A team of almost 100 scientists part of the Telomere-to-Telomere (T2T) Consortium has successfully sequenced the most complete human genome yet. If you're thinking "Wait a minute — didn't scientists produce the complete human genome sequence almost two decades ago?" Well, you wouldn't be wrong. The Human Genome Project finished sequencing 92 percent of the human genome back in 2003, but the techniques available at the time left the remaining 8 percent out of reach until recent years. Thus, 200 million DNA bases remained a mystery for the longest time.
In a series of papers published in Science, the T2T Consortium has reported how it managed to fill in almost all of the missing spots except for five, leaving only 10 million and the Y chromosome only vaguely understood. After the papers went out, the consortium's scientists have revealed on Twitter that they have figured out the correct assembly for the Y chromosome and that they will publish another paper with the latest results.
Research lead Evan Eichler from the University of Washington likened sequencing a DNA to solving a jigsaw puzzle. Scientists have to break the DNA into small parts and then use sequencing machines to piece them together. Older tools could only sequence small sections of DNA at once, so it's like solving those unnecessarily tough puzzles with tens of thousands of repetitive, almost identical pieces. Newer tools can sequence longer segments of DNA, which makes finding the correct sequence much more achievable.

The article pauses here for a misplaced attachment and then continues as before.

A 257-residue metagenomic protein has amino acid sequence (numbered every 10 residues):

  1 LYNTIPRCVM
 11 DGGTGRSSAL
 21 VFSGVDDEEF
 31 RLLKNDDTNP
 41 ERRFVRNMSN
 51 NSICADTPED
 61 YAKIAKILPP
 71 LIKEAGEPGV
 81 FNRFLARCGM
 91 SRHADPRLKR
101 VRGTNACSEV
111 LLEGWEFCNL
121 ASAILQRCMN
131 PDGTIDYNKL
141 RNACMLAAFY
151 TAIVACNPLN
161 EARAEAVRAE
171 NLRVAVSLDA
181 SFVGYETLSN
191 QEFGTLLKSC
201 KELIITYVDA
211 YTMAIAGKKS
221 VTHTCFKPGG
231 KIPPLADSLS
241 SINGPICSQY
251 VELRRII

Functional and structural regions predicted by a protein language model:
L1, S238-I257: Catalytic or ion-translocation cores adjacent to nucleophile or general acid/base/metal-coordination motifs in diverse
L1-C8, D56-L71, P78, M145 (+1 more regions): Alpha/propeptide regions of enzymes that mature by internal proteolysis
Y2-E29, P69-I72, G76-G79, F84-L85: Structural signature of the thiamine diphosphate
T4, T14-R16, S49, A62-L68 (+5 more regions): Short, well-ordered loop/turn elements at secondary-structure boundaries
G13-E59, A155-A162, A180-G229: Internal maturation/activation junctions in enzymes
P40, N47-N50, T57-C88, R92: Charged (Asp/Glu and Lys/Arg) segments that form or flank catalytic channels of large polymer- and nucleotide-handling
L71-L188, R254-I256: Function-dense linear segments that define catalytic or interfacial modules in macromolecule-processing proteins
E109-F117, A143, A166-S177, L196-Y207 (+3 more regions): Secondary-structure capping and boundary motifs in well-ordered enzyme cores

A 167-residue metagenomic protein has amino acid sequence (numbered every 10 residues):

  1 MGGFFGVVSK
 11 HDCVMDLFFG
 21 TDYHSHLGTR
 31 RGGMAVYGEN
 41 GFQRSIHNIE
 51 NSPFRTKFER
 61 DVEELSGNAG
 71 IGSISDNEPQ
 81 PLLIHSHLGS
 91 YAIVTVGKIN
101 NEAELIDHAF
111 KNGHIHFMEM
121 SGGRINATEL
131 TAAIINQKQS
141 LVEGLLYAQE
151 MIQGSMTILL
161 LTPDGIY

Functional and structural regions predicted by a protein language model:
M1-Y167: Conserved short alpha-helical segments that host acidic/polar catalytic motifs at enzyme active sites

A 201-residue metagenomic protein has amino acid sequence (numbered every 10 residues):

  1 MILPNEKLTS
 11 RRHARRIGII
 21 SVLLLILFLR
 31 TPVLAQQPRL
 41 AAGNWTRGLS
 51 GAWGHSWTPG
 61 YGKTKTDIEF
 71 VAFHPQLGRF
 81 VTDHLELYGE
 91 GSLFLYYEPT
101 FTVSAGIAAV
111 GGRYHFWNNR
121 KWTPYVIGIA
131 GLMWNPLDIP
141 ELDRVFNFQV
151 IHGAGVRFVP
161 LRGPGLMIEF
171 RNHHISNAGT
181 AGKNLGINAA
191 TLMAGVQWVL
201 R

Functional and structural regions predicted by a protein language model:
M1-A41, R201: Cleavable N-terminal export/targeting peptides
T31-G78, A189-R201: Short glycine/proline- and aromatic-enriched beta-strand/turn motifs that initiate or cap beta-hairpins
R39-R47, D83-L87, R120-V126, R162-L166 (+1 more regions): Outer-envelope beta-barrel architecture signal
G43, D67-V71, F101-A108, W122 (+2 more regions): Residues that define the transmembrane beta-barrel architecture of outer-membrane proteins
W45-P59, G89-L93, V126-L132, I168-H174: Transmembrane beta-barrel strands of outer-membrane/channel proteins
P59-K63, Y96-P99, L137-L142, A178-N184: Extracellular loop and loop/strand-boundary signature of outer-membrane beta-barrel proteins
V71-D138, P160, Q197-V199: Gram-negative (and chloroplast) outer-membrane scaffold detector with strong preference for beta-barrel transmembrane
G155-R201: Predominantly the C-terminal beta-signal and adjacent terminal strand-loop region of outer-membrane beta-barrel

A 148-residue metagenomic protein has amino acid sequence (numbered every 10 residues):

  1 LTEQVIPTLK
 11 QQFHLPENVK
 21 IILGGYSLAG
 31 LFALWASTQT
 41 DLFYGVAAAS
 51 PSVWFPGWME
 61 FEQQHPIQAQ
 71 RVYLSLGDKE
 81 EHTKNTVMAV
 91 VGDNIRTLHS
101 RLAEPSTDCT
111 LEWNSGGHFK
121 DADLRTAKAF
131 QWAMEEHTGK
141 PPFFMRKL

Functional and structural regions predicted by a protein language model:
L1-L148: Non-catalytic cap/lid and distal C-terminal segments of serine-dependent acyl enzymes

To make the process less complicated, the team used a cell line from a failed pregnancy called a mole, wherein the sperm enters an egg that doesn't have its own set of chromosomes. That means the team only had to sequence one set of DNA instead of two. Then, they used a technique called Oxford Nanopore to complete assemblies of centromeres, which are dense knobs in the middle of chromosomes. Oxford Nanopore has a relatively high error rate, however, making it less than ideal for sequencing sections with repetitive DNA. For those regions, the team used another technique called PacBio HiFi, which can sequence shorter sections with 99.9 percent accuracy.
Eichler said the previously unknown genes include ones for immune response that help us survive plagues and viruses, genes that help predict a person's response to drugs and genes responsible for making human brains larger than other primates'. "Having this complete information will allow us to better understand how we form as an individual organism and how we vary not just between other humans but other species," Eichler said.
The consortium's work cost a few million dollars to achieve, but sequencing is getting cheaper and cheaper with new technologies. Adam Phillippy, another lead author for the studies, said the hope is for individual genome sequencing to cost as little as $1,000 within the next decade. That could make DNA sequencing a part of routine medical tests, which might help doctors create tailor-made treatments for individuals.